Since 2021 Ali and Andrew have been participating in a project which aims to highlight Menang Nyungar knowledge embedded in a historical collection of fishes and cultural objects and return this knowledge to the Menang community in Western Australia. Here they tell us about this collection, their recent visit to Albany (Kinjarling in Nyungar) and how cross-cultural, cross-disciplinary working is enabling a fuller understanding of these collections.
The history of the collection
In 1839, Scottish-born Robert Neill was posted as Deputy Assistant Commissary General to King George’s Sound (Albany) in Western Australia. Here he collected zoological, ethnographic and geological specimens and sent them to his father’s cousin, Patrick Neill, in Edinburgh. The ethnographic objects were donated to the University of Edinburgh’s Natural History Museum in 1849.
Robert Neill also collected, identified, drew and wrote about a number of fish specimens in 1841 with the assistance of Menang people, colonists and sealers. The sketches were presented to the British Museum (now the Natural History Museum, London) in 1845, where they remain today bound into a single volume. Most of the fish specimens were donated to the New College Museum (later the Free Church College Museum).
Some of the fish specimens were acquired by the British Museum from Benjamin Leadbeater, a dealer in natural history specimens in London. In 1966, when the Free Church College Museum was closed, the fish specimens were donated to the Royal Scottish Museum, now the National Museum of Scotland. The paintings and original labels on the fishes include the Menang names of each species and, in some cases, the name of the Menang fishermen who caught them. Small sewn-up holes in the fishes confirm that they were caught using Menang fishing spears, like the Toŏbetoŏbit below (herring cale, Olisthops cyanomelas).
The Entangled Knowledges project
This research project involves working in a cross-sector, collaborative and Indigenous-governed team. In October 2022 we met the project team members* in Albany for a week of research and workshops. Our aims were to introduce the project to the local community in Albany, speak to Menang people about how they would like to participate in the project, situate Robert Neill in the local landscape and plan future work.
Fishing has always been an important part of local life in Albany. We were taken to see the historic fish traps at Oyster Harbour by Menang guides Larry Blight and Vernice Gillies. The traps were made by Menang people to catch fish at low tide and are around 7000 years old. The traps comprise a wall of large stones that cut off an area of shoreline at low tide. At high tide, the fish swim over the wall, but as the tide ebbs the fish are caught behind it in shallow water. Here they can be speared or caught by hand. From 2011-15, Menang elder and guide Vernice Gillies was involved in the Oyster Harbour Fish Traps Conservation Project which created a shelter and interpretation panels for the site. The panels feature some of Robert Neill’s drawings of fish found in the local waters.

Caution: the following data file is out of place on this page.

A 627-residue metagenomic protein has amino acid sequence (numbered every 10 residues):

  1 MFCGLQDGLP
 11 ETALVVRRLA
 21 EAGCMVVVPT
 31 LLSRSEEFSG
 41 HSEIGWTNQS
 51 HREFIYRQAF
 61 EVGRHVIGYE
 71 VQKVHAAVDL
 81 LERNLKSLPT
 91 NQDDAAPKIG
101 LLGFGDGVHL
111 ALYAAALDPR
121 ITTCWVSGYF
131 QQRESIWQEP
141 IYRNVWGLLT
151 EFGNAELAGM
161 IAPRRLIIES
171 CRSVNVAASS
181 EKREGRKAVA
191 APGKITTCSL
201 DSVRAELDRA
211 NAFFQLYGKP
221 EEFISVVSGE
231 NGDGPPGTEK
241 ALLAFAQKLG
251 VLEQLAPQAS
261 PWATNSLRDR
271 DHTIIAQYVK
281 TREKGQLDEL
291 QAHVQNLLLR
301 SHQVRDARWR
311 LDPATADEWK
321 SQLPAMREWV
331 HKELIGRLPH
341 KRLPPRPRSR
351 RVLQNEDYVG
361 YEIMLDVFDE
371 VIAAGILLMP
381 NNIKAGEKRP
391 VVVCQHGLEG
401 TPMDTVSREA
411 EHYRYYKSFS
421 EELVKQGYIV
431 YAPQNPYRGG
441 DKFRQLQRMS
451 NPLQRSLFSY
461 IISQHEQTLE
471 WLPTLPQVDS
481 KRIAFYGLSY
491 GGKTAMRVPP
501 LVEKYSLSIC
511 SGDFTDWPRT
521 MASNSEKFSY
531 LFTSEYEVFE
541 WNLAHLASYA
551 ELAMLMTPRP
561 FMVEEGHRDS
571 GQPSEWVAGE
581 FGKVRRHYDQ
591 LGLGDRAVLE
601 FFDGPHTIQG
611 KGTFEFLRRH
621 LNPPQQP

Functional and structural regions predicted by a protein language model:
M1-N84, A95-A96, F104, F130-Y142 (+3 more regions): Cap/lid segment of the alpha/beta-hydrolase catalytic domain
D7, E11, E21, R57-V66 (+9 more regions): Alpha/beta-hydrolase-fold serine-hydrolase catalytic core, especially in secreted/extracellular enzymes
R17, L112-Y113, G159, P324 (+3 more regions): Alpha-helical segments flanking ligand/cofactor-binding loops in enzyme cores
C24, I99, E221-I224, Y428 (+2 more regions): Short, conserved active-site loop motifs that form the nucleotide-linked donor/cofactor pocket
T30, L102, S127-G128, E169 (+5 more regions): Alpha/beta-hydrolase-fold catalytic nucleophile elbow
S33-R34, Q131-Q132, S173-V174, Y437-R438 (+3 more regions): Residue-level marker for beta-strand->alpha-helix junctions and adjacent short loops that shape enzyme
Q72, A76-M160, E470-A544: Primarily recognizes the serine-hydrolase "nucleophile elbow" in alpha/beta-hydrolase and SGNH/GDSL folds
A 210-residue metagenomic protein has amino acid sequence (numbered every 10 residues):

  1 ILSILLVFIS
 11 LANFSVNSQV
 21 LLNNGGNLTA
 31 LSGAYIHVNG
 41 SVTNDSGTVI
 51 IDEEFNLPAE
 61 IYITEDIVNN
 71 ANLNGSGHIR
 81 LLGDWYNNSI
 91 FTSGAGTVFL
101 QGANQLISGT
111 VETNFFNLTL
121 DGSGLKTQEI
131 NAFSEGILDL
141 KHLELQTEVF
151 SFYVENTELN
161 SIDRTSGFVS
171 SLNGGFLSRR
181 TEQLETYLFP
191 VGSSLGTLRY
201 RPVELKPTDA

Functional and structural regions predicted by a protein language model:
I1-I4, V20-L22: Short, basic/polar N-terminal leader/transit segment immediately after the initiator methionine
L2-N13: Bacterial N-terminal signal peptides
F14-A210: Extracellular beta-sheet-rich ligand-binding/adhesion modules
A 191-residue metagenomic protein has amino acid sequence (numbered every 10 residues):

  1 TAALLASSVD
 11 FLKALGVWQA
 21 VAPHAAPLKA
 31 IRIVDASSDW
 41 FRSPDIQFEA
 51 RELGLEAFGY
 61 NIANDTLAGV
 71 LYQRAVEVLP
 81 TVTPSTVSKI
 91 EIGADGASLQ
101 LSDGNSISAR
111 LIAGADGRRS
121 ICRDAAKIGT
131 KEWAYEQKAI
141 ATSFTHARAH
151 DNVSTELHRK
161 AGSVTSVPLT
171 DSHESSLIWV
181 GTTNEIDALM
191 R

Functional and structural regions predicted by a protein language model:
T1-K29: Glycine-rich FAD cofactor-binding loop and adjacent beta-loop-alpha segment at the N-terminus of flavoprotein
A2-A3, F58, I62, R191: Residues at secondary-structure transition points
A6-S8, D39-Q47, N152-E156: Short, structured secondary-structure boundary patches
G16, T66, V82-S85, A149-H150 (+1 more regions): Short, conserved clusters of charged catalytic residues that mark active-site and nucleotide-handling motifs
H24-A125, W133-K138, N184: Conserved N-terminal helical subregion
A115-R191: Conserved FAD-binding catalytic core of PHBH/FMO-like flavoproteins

These paintings are also being incorporated into granite slabs along the boardwalk at Binalup beach on the outskirts of Albany as part of the foreshore enhancement scheme. The incorporation of these drawings into the boardwalk makes Menang knowledge visible in this landscape whilst also telling stories about historic interactions between Menang people and Europeans.
Robert Neill worked with Menang people to collect many of the fishes now in the collections of National Museums Scotland. As part of his role as Commissariat Officer it is likely that he received artefacts such as kodj (axe), taap (knives), spearthrowers and arm ornaments in exchange for items such as flour and tobacco. These transactions often reflected unequal power relations between European colonial officials and Menang people.
The physical landscape of Albany has changed a lot since 1839, with the shoreline pushed further out through land reclamation. Lowley Park, now surrounded by residential houses, was once the site of the commissariat store where Robert Neill worked and where it is known that Menang people brought him fishes.
We held a workshop at the Noongar Centre in Albany where members of the Albany Heritage Reference Group and Aboriginal Corporation and the wider Albany community could drop in to hear more about the project and share their thoughts. Team members gave presentations on the collections now held in Edinburgh and London. It was highlighted that one of the fishes painted and preserved by Neill was the brown-spotted wrasse, whose scientific name, Notolabrus parilus, includes ‘paril’, the Menang name for this fish. There was much discussion about which fish are still caught today and how artefacts such as kodj and taap are made.
The project continues until 2024 and we hope to host members of the team in Edinburgh in 2023. In the meantime, we’re arranging for 3D models of the dried fish specimens to be created to share with Menang families. At the same time, we’re looking to have the kodj and taap x-rayed to reveal how they were made and what materials were used. This knowledge will be shared with Menang families and will be of particular interest to those who are making kodj and taap today.
This project is funded by the Australian Research Council and led by Deakin University, Australia.
Team members: Tiffany Shellam (Deakin University), Alistair Paterson (University of Western Australia), Lester Coyne (Albany Heritage Reference Group and Aboriginal Corporation), Shona Coyne (National Museum of Australia), Ian Coates (National Museum of Australia), Glenn Moore (Western Australian Museum), Ross Chadwick (Western Australian Museum) and Amanda Lourie (Deakin University).